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The Study of Computer Programming

by Koschei (Monk)
on Aug 01, 2003 at 10:10 UTC ( #279915=note: print w/replies, xml ) Need Help??

in reply to Re: Re: Re: RFC: Seconds2English
in thread RFC: Seconds2English

Over the years CS has solved many problems. Many, many problems.

Yet everyone insists on solving them afresh. Often not even knowing they've been solved. Sometimes, when previous solutions are pointed at, they claim "I was doing it to learn". This begs the question: to learn what?

To learn how to write a module? Well, that's fairly basic, and the ancestor node of this post failed if that was their intention. No POD, no tests, ergo useless. Perhaps it's an attempt to implement an algorithm. Again, with no tests, how do you know it's working? Aside from a lack of tests, what is new about it? How does it differ from the other implementations around? Was any research done as to what would be a good way to implement it or was it from the top of one's head?

The world is full of documented algorithms and approaches. It's full of libraries that implement all sorts of things. If you ignore CS, you are doomed to reinvent it, and often badly. And not only that, just think what you could be doing instead. You're effectively dragging down the community when you could be contributing to something and making things better.

A splendid example is the module. It parses query strings correctly. Now, we've all seen hand rolled query string parsers, and they rarely get it all right. How many of them understand the ';' notation that one can use instead of '&'? How many of them have problems if a key is specified multiple times? People looked at their browsers and saw what they passed their programs. They looked at their programs and saw what they were given. They probably assumed this was the complete range. Did they consult any RFCs? Did they check the source? Did they look in the source for any CGI libraries for other languages? Probably not. Did they have a good reason to not use Probably not. Is their version inferior? Definitely.

People forget that CPAN is a vast resource for learning. There's a lot of good code out there. There's also a lot of bad code. It's amazing the value of studying bad code and going "Even I could write that better" and then doing so. Looking at the good code is also good. You can see what they're doing, or try to work out what they're doing and why.

If you don't do research, how can the art be expected to progress? Are we fated to forever be writing btree and hash implementations from scratch without reference? Or worse, stuck with lots of programs using straight indexed arrays rather than a more efficient structure for no good reason other than not knowing any?

At a university, you'll study the common data structure and algorithms. Even more amazingly, you aren't expected to just come up with them. You're expected to research. Or maybe your lecturer will just give them to you. In later years, you'll be asked to do things like implement red black trees (for example) and you'll certainly be expected to research. Maybe you'll come across other interesting and useful algorithms while you're researching. At the very least, you'll learn how to research if you haven't already.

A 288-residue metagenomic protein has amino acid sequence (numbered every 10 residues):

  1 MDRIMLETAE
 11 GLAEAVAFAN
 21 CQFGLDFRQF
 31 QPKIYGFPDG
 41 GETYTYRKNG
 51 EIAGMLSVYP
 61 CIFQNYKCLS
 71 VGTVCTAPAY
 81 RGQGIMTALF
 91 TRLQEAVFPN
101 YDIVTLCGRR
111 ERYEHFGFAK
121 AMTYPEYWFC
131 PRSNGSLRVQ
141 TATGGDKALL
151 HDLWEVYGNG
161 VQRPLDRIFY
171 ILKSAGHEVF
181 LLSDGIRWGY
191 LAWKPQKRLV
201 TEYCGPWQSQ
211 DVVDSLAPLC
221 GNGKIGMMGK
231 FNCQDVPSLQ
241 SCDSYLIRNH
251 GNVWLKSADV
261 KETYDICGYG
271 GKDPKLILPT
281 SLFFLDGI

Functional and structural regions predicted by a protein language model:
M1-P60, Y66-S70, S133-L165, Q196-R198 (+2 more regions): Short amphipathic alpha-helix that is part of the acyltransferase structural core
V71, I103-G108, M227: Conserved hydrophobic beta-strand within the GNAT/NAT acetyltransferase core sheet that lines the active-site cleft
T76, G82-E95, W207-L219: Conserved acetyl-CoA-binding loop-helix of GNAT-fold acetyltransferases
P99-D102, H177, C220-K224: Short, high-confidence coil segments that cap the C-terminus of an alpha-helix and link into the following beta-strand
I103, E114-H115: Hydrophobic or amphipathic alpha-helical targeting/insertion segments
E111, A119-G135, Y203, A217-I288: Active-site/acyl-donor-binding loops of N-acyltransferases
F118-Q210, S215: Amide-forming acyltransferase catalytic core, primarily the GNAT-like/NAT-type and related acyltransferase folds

Read magazines regularly. Read articles. Subscribe to Subscribe to and rent books you'd never pay cover price for. Read journals of societies such as ACM and IEEE. Any decent university library should have an archive of the older issues and these are often just as relevant as the newer ones. Further your art.

It all comes down to one of the truly important aspects of being a programmer: being able to think. In order to think well, you need input. Do research. You'll learn more.

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Re: The Study of Computer Programming
by Anonymous Monk on Aug 02, 2003 at 04:37 UTC
    Yet everyone insists on solving them afresh.

    I'm exceptionally guilty of this, but I feel I have good reasoning for it.

    The main reason I approach problems already deemed "solved" is to learn. Now you may say that I could just as easily learn from reading how others solved them but I've found narrows one's approach to problem-solving. One becomes set on a particular method of problem solving and unable to approach problems from a different perspective. As an example, consider when most major scientific achievements occur in a scientists career - it is almost always early on when they're not so set about their ways.

    Also too often I notice that after such research, one does not truly understand the subject matter. After studying an algorithm, rarely can one write the algorithm on their own, test it effectively, and improve it for specific circumstances. After creating one from scratch, this is almost always easy. As Richard Feynman once say "What I cannot create, I do not understand."

    The second reason I prefer to start fresh is that the software industry (including open source software) today is a mess. The amount of unecessary complexity that exists today is a major hinderance to anyone trying to learn a new task. Designs evolve in an unconsistant manner over time and result in a lot of unecessary subtleties that cause you to spend more time looking at the tool than the task at hand. I'd like to think that if I can design something from scratch, I can provide the consistancy required to maximize learning efficiency.

    Then again, maybe I'm just suffering from a severe case of not-made-here syndrome :)

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